Although respiratory distress is the predominant complication of COVID-19, there are also rare, yet serious, neurological ailments that may arise. A survey of UK hospitals found that some patients also experience strokes, dementia-like symptoms, and delirium. The findings were published on June 25 in The Lancet Psychiatry.
Throughout April, neurologists in the United Kingdom used databases to find 125 hospitalized patients who tested positive for COVID-19 and also experienced certain neurological afflictions. More than half of the patients suffered a cerebrovascular event, with 57 patients enduring an ischemic stroke, while nine had an intracerebral hemorrhage.
“These relatively rare but incredibly severe complications get missed, like needles in a haystack,” Benedict Michael, a neurologist at the University of Liverpool and senior author of the paper, tells Science News. “Now that we know the rough idea of the scale of this, we desperately need research...
An altered mental state was the second most common neurological malady, with 39 patients experiencing new-onset psychosis, neurocognitive decline, or other conditions.
The patients from the survey ranged in age from 23–94. While patients of all ages were roughly equally likely to experience an altered mental state, those over age 60 were more than four times more likely to have a cerebrovascular event than their younger counterparts were.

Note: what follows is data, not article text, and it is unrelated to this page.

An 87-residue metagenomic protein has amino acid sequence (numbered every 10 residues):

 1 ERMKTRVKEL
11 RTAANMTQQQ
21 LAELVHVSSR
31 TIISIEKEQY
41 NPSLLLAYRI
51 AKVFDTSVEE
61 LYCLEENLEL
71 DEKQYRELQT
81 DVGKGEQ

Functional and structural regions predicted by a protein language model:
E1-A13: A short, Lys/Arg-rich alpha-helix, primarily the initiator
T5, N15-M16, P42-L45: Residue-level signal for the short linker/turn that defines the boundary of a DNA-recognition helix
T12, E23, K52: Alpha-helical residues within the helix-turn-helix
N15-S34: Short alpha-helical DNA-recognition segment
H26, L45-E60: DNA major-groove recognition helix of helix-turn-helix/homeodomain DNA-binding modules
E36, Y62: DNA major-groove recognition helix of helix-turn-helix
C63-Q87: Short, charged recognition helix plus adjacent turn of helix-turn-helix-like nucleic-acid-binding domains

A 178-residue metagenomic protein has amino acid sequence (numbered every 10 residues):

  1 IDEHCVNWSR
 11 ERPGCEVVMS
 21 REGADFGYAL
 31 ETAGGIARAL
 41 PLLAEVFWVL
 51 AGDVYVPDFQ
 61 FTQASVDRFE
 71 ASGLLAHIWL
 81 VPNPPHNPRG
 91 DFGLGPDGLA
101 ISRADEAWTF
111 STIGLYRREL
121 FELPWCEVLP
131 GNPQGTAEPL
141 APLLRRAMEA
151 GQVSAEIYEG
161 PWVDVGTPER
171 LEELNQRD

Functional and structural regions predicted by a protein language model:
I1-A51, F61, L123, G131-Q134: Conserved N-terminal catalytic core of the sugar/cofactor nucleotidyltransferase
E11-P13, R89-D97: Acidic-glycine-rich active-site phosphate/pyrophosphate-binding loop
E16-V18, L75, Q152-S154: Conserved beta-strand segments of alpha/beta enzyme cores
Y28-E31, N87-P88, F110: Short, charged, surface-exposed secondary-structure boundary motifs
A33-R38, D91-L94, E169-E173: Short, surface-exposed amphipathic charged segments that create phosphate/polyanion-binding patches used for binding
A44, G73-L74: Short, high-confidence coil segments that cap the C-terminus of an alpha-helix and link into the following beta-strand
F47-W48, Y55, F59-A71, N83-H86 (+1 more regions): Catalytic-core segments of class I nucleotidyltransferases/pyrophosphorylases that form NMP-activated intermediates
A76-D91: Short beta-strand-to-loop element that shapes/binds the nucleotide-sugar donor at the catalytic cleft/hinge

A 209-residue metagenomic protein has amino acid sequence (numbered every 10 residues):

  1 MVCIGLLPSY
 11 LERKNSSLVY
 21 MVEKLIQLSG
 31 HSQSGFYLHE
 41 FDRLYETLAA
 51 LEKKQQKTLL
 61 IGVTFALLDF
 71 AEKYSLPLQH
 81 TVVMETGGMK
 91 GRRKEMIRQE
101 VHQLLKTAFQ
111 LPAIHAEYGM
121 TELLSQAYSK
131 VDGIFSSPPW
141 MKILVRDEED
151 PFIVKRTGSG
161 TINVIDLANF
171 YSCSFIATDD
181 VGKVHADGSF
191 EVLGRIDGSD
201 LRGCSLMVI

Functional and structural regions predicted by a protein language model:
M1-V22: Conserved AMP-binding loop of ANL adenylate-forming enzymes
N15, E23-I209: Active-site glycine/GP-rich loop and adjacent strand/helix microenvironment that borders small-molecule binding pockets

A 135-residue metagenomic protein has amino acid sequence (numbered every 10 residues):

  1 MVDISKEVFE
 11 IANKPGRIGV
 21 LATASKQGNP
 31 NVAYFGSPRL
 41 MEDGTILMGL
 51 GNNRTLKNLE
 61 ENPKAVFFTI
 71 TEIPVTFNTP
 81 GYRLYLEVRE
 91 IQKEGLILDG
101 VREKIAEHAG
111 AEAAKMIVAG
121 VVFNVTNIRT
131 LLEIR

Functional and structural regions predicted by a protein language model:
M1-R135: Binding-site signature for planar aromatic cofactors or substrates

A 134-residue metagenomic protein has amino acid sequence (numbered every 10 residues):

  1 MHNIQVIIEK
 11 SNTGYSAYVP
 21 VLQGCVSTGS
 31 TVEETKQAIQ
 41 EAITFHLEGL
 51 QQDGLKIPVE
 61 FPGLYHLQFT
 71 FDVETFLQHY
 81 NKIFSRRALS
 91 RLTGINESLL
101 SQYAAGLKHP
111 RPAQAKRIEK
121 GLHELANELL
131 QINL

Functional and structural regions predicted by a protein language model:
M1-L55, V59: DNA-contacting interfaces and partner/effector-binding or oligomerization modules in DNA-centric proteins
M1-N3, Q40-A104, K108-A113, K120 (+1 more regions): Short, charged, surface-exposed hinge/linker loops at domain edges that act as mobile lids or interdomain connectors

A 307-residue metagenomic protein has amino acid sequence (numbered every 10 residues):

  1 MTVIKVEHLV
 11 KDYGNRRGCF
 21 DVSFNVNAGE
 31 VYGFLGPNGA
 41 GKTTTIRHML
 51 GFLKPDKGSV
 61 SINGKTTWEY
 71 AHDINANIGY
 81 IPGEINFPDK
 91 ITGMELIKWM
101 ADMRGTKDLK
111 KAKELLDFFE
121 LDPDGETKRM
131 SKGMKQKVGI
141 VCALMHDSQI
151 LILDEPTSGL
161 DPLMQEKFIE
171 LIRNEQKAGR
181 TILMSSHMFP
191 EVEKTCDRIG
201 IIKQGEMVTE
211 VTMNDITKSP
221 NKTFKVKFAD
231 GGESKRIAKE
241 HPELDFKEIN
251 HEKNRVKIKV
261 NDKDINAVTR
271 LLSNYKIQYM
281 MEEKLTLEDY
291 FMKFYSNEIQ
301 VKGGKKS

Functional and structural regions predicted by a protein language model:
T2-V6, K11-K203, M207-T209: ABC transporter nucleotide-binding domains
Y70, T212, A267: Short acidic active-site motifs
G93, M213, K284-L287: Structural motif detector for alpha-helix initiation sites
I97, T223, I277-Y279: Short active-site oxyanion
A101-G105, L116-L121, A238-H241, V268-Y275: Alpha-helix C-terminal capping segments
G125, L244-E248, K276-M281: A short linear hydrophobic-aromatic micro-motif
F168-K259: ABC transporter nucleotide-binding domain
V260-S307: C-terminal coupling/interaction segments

“This actually is a direct effect, in some people, of the virus going into brains,” Mark George, a psychiatrist and neurologist at the Medical University of South Carolina who was not involved with the study, tells STAT.
It isn’t clear whether these symptoms of delirium are coming from the virus or if the hospital’s stressful conditions are at least partially to blame. The New York Times reports that some changes aimed to minimize the spread of SARS-CoV-2 in hospitals, such as little human contact from the use of head-to-toe protective equipment for healthcare workers and the lack of visitors, have made hospitalization more stressful than normal. On top of that, fighting the virus has its own inherent challenges, including decreased oxygen intake and cumbersome attachments to machines.
“It’s like the perfect storm to generate delirium, it really, really is,” delirium expert Sharon Inouye of the Hospital Life Elder Program tells the Times. The article recounts the case of a 31-year-old COVID-19 patient from Tennessee, not included in the survey, who experienced hospital delirium as a terrifying ordeal, hallucinating situations such as burning alive, being attacked by cats, and being experimented on in another country. Once, the visions were so vivid and scary that she ended up pulling out her ventilator tube.
Because the UK survey focused on hospitalized patients, it does not shed any light on how many people with COVID-19 might be experiencing milder neurological symptoms, such as fatigue, anxiety, or altered sensory perception. It is also unclear how long patients could expect to experience these symptoms.
“There’s increased risk for temporary or even permanent cognitive deficits,” psychiatrist Lawrence Kaplan tells the Times. “It is actually more devastating than people realize.”